I usually save this kind of post for the end of the year, but after last weekend’s wedding and all of the beautiful details, which you can see HERE, I wanted to share how I got a couple of those shots with you.
My bride, Kirsten, was getting ready with her bridesmaids at a super cute lake house. The only thing was that it had a wrap around porch on the back of the house, but it was almost fully covered, which meant there wasn’t a lot of natural light coming through the windows. But there WAS a corner on the uncovered part of the porch that was in open shade, which meant I had some good light and no shade directly overhead (like if I’d been under the covered porch). So, I used one of the small tables from the porch, placed my reflector on top of the small table to have a larger surface area to work on, and then propped a white pillow against the outside wall so I could have a clean background and a bit more reflection of light onto the details. I then used one of the bridesmaid’s skirts to add some color into the mix!
And here was the resulting shot… My setting for the ring shot below: ISO 800, f5.0, 1/640
Usually an aperture of 5.0 would put all of these things in focus, but when using a macro lens, you’re able to get super close to what you’re photographing and the lens is actually compressing the image a lot more than say a 50mm lens would. So, I’m still able to get that beautiful creamy bokeh in the background!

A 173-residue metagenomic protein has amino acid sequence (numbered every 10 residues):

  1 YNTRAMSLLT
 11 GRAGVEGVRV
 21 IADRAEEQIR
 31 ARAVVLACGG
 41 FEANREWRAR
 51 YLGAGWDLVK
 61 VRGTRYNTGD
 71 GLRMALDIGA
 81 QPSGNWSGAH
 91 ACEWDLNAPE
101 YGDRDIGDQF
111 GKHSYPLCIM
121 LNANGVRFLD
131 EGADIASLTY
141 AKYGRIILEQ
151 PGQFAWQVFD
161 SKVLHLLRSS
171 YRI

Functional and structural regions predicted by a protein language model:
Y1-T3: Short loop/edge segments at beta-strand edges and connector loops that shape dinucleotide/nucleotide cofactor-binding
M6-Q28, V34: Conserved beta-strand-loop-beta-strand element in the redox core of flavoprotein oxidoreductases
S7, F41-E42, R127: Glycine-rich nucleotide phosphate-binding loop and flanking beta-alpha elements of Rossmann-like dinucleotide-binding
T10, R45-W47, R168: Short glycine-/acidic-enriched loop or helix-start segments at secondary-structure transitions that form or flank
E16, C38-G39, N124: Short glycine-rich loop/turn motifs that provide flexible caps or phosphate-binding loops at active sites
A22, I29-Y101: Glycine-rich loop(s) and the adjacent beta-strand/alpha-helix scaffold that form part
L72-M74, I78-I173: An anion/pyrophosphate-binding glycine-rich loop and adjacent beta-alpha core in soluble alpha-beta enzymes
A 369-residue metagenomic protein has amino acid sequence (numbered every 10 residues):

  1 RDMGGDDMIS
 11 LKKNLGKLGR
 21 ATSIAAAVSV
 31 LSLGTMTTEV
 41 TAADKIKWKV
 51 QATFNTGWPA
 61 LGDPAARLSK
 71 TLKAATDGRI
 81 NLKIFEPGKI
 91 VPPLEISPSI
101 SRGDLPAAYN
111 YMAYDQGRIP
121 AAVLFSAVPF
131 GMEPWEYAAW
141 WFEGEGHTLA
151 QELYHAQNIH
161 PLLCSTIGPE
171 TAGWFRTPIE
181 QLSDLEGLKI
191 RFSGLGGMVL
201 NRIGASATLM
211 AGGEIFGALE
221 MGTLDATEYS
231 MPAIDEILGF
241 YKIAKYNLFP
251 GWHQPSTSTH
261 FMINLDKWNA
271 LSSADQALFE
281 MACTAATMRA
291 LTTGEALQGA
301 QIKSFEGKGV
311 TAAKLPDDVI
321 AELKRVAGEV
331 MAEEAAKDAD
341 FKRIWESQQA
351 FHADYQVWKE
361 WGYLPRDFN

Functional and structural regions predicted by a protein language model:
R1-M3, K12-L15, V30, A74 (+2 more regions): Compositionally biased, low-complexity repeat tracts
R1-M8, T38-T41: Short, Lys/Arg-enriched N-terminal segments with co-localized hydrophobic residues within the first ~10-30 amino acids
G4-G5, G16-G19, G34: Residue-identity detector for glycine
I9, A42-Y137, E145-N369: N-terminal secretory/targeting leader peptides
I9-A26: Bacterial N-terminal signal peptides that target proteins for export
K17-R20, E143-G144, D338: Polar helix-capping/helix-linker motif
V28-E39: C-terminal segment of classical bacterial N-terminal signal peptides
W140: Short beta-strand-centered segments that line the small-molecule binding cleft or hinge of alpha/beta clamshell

This photo is the exact same except for one thing. You can see that the image on the right is a lot brighter and no, it’s not because I edited it before posting! These two photos only have my pre-set applied (which all my photos receive when importing into Lightroom). The only difference is that I set up a miniature reflector for the second shot I took because I just needed a little fill-light! That’s IT!
And what’s even better is that my “miniature reflector” was simply the back of the RSVP card propped up against the top of the ring box. I used to doubt that little things like this made any kind of difference, but once I tried it, I realized that other photographers who had been pointing this out to me for ages really did know what they were talking about!
If you have any questions, feel free to leave them in the comments or shoot me an email!